A child born to unmarried parents is not an uncommon situation. However, it can create certain legal issues such as paternity. When the parents of a child are married, there is a legal presumption of paternity. This is not the same for unmarried parents. Paternity must be established in Utah in this situation in order to create certain rights such as the right to child support. There are various scenarios for establishing paternity. In fact, there are three specific ways towards achieving this legal status in Utah.
The Three Routes Towards Paternity
Remember, just because there are three ways to establish paternity in Utah does not mean that each way is an option for you. It is best to discuss your options with a skilled family law attorney before taking any legal action.
- VDP ("Voluntary Declaration of Paternity"): This is for when both parents agree to voluntarily sign a document acknowledging paternity. The document is filed with the Office of Vital Records and Statistics. The father's name is placed on the birth certificate.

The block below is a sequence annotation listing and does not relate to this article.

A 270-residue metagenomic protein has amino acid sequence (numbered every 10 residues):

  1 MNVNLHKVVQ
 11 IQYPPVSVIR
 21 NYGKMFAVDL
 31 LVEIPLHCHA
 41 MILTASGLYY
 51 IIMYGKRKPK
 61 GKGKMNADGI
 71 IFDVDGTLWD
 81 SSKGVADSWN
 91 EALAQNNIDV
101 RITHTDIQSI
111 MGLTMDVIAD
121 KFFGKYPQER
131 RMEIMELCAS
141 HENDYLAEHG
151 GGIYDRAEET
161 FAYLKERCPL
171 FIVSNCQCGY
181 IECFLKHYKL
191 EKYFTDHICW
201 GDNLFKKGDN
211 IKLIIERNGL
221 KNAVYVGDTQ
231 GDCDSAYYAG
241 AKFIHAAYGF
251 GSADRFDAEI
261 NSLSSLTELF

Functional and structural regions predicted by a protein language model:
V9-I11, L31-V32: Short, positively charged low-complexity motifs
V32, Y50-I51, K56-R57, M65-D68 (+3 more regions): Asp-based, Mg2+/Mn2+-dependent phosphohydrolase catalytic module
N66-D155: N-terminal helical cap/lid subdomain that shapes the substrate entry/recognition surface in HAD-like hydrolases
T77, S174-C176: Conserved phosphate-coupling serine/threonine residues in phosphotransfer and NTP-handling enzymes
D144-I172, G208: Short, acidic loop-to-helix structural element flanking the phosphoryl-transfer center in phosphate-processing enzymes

- Administrative Paternity Order: If at least one parent files for child support, this will initiate a NAA ("Notice of Agency Action") by the Office of Recovery Services. The parents can then respond to this notice to establish paternity. Again, the father's name is then placed on the birth certificate.
- Judicial Paternity Order: This is an order issued by the court usually when an order of custody and parent-time is sought in addition to an order establishing paternity. Either parent may request this type of order.
Questions that you have about paternity in addition to questions about custody, child support, parent-time and parenting plans can be answered by a knowledgeable family law attorney.